The Hallwyl Palace was built 1893-1898 to the design of Isak Gustaf Clason for Count Walther von Hallwyl and his wife Wilhelmina. It was created to accommodate the office of the count and the extensive art collection of the countess. While the exterior of the building and the court is historical in style — borrowing architectonic elements from medieval prototypes and Renaissance Venice — it was technically utterly modern on its completion — including electricity, central heating, telephones, and bathrooms, while the elevator was a later addition.

The countess collected her artworks during her worldwide journeys in order to found a museum, and, consequently, the palace was donated to the Swedish State in 1920, a decade before her death. The collection encompasses some 50,000 objects, and the museum is still open to the public.

References:

Comments

Your name



Details

Founded: 1893-1898
Category: Palaces, manors and town halls in Sweden
Historical period: Union with Norway and Modernization (Sweden)

Rating

4.4/5 (based on Google user reviews)

User Reviews

Cass André (3 years ago)
Small but nice. Avoid the week end you may be wait a longtime in front of the door !
Diana Iov (3 years ago)
We had the free visit, which gives you the main idea about the house, but you can also get an extended visit with a guide if you are interested in seeing (and learning) more. The staff was very friendly and helpful. We spent about an hour here and we enjoyed every minute. Loved this place, the rooms were beautifully decorated and overall very impressive. Definitely recommend!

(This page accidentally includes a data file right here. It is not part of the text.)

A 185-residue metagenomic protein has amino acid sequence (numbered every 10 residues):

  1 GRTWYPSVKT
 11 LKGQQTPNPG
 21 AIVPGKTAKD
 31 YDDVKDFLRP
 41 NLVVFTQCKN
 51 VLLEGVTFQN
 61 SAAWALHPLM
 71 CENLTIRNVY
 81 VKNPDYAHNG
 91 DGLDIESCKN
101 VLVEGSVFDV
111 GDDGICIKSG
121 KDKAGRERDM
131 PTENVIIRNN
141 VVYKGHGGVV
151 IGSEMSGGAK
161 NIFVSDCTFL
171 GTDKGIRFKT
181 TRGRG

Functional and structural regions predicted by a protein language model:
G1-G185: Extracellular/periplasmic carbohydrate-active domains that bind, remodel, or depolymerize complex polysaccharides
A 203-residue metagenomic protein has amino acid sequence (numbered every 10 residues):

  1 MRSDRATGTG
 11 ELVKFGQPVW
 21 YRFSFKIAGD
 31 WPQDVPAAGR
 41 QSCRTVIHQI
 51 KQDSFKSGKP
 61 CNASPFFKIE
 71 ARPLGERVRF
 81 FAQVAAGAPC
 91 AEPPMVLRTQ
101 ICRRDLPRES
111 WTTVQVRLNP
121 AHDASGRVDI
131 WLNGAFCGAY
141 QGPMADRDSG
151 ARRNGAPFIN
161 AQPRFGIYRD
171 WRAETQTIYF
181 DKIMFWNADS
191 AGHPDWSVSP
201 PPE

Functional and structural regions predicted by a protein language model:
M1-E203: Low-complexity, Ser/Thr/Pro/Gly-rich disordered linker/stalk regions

Noukka Signe (3 years ago)
Very, very impressive museum. The fact that everything is kept so pristine is just amazing. It's beautiful and I'm thinking about going back for the guided tour to just learn more about it.
Alexej Gossen (3 years ago)
It's impressive to see what this lady was able to put into get Place and being way ahead of her time! I definitely would recommend to have a guided tour to see the Chinese porcelain room
Edelweis F.e. (3 years ago)
An extremely well-kept palace. Free entrance=free visit. You can have an extended guided tour for a small fee-very friendly guides in epoch costumes. Besides, there's a lovely patio café, very relaxing. It's really worth the visit while in Stockholm!!!
Powered by Google

Featured Historic Landmarks, Sites & Buildings

Historic Site of the week

Bamberg Historic City Centre

Bamberg is located in Upper Franconia on the river Regnitz close to its confluence with the river Main. Its historic city center is a listed UNESCO world heritage site.

Bamberg is a good example of a central European town with a basically early medieval plan and many surviving ecclesiastical and secular buildings of the medieval period. When Henry II, Duke of Bavaria, became King of Germany in 1007 he made Bamberg the seat of a bishopric, intended to become a 'second Rome'. Of particular interest is the way in which the present town illustrates the link between agriculture (market gardens and vineyards) and the urban distribution centre.

From the 10th century onwards, Bamberg became an important link with the Slav peoples, especially those of Poland and Pomerania. During its period of greatest prosperity, from the 12th century onwards, the architecture of this town strongly influenced northern Germany and Hungary. In the late 18th century Bamberg was the centre of the Enlightenment in southern Germany, with eminent philosophers and writers such as Georg Wilhelm Friedrich Hegel and E.T.A. Hoffmann living there.

Bamberg extends over seven hills, each crowned by a beautiful church. This has led to Bamberg being called the 'Franconian Rome'.